Polymer eggs, snakes and more

Carol Simmons has been hatching plans to extrude metallic polymer clays in new ways. (Here’s the link to the large picture of the eggs. The regular link is acting contrary.)

These clay-covered eggs were a recent product of her experiments and she’ll be revealing her discoveries in a class at her studio in Ft. Collins, Colorado this Saturday. Here are earlier posts about Carol’s kaleidoscope-cane works and award-winning pendants.

Egging you on…

May 1 is the deadline for entries in Interweave’s Bead Star Challenge. The prizes are pretty nice (just ask Valerie Aharoni, last year’s winner). I notice that Valerie has tested Creative Imaginations’ Super Seal Spray on polymer with good results.

And at the Chelsea Flower Show in London, they’re looking for clay artists who can help them create a 30 square foot garden. Thanks to Justine for the link.

Check out this faux snakeskin! This Python version from Christina (ArtByLilin) won third place in this month’s Etsy faux challenge. Thanks Ronna.

Lotta links today! You sent in a shower of April tips. Does that mean May will bring flowers?

Moseley’s transfer treats

Lynda Moseley (DesignDiva1) gives a delicate, Victorian feel to her polymer clay beads by transferring her vintage bird illustrations to a taupe base that has been mixed with embossing powders. The results are reminiscent of speckled bird eggs.

Lynda has a way with transfers and you’ll see the same graceful, careful touch reflected in many of her beads and pendants. Here’s her blog plus Flickr and Etsy.

Pinchuk, Portscheller start the polymer week

Anya Pinchuk is exhibiting polymer clay pieces in a show at Jewelers’ Werk Gallerie in Washington, DC through April 18.

In this series she embeds crystals in domes of polymer, a departure from her earlier soldered silver circle brooches. While still reflecting organic geometry, the polymer series is more playful and kitschy.

Visitors to the exhibit of Anya and Natalya (click and scroll way down) look like they’re totally engrossed in the sisters’ innovative combinations of materials, designs and ideas.

Busy week

Regina Portscheller’s polymer clay mosaic ATC card may help you start your week with a smile. “She may contain traces of nuts,” her card cautions. Indeed! Thanks to Elizabeth for the link.

Abarbanel’s polymer dreams and nightmares

Janice Abarbanel overcame her procrastination, angst, doubt and fear and submitted her entry, this Dreams of Tuscany polymer clay necklace, to the Bead Dreams competition by the April 6 deadline.

The sound you may hear is Janice crossing “enter competition” off her list. Sometimes just entering makes you a winner. Here’s an earlier link.

Now for a little tidying of my own…a couple of goodies from my desktop.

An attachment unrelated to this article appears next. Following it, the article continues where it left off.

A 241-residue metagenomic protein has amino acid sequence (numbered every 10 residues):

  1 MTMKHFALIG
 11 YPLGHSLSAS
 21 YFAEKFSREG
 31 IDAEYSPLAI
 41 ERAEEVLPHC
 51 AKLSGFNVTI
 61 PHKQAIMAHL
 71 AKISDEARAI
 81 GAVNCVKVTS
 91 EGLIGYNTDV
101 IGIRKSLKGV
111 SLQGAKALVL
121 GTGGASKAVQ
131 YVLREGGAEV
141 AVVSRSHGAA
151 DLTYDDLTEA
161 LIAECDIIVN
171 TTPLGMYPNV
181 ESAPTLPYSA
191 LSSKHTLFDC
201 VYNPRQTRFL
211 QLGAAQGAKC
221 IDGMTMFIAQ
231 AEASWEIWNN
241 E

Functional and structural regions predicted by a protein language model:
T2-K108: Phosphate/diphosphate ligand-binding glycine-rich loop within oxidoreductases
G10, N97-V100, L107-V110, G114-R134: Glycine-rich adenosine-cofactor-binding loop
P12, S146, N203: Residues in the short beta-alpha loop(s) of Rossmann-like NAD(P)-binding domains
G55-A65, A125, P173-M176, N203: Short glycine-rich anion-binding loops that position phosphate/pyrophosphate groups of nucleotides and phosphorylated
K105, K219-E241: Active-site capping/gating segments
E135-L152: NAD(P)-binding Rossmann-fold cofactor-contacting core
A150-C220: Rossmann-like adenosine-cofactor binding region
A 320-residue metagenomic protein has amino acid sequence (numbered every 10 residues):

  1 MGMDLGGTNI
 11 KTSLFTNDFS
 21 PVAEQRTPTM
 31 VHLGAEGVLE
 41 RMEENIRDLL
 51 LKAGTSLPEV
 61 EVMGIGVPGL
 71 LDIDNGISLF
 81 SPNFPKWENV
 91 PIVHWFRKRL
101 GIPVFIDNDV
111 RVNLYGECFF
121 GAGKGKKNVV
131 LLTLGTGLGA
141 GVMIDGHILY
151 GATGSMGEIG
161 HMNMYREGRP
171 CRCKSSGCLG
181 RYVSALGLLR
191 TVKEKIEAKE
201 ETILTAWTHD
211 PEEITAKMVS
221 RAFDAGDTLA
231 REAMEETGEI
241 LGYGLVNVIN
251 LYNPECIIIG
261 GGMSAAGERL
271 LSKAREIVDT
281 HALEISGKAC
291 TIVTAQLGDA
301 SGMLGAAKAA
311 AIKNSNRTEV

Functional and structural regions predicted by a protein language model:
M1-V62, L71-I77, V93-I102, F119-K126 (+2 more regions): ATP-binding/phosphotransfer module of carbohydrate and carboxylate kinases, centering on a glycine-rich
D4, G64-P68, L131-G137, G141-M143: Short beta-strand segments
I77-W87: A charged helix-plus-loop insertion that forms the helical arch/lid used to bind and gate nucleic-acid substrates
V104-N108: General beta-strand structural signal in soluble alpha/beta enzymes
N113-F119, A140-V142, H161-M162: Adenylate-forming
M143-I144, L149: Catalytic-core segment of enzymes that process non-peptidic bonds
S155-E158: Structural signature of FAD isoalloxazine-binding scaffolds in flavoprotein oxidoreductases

Cecelia Mabcrea has posted eight interesting tutorials on her Flickr site. The step-by-step photos and her work are good for a weekend browse. Thanks to MC for the link.

If you haven’t signed up for PrairieCraft’s free online newsletter, do it now. The last issue contained Yetta’s Cabochon Technique and there’s a picture of the results on Donna Kato’s home page. The signup is at the bottom of their page. Have a blooming weekend.

Project polymer runway

While I’m not much of a fashionista, I couldn’t help looking at the chunky crazy jewelry in the Fall 2009 Marni collection on Fashionologie. Imagine whipping it up in polymer clay.

Take a look at Marni’s jewels and then picture this…Marie Segal’s faux drusy (here too), Barb Fajardo’s flowers, with a few faux ancients from Velmachos and Yamamura. Help me out here. Who else can we recruit for our polymer project runway?

Thanks to Marie Segal for the new link to Yamamura. Here are earlier posts about Yamamura’s work and her Etsy site. (Kotomi offers her clever downloadable pattern for a DIY necklace display stand here.)

Polymer clay flying flowers

Tennessee’s Julia Michelle (aka GodsFlyingFlowers) makes full-detail polymer clay butterflies with a wingspan of 1/16″ to 1/4″. She prides herself on the authenticity of the small creatures for which she has a passion.

“I’ve been told often that pictures don’t do justice to how tiny and intricate the butterflies look when actually seen in person,” she says. I had to flip through her Etsy gallery several times before the size would register in my head.

Thanks to Susan Lomuto (DailyArtMuse) for sending us this tiny treasure.

Velmachos sets crockery bits in polymer

New York’s Callie Velmachos shows how to set broken bits of crockery in polymer clay and create a great looking necklace in an article in the spring issue of Belle Armoire Jewelry magazine. You can enjoy some supplemental pictures of the necklace on her web site.

I’m drawn to the vintage, romantic pieces in Belle Armoire which is French for “beautiful wardrobe.” I can’t decide which broken glass, special stone or found object of mine would benefit from Callie’s alluring technique. She makes it look so easy and so “belle.”

Here’s an earlier post on Callie’s ancients.

Chandler’s beach woman

K’Seia is part of Gera Scott Chandler‘s Beach Woman series. Gera says she’s revisiting the theme and going back to her starting point.

Something about this evocative creature draped in her polymer clay beads and pebbles from the beaches of Vancouver reminds me of you bead goddesses (and gods) clattering down streets all over the world in your finery.

Gera has nicely captured K’Seia’s grace, magic and power. Perhaps it’s the hint of obsession that reminds me of polymer artists. (I made nothing but polymer clay bananas this week so I know about obsession.)

See earlier posts about Gera’s art dolls here and her Etsy gallery here. Have an inspired weekend.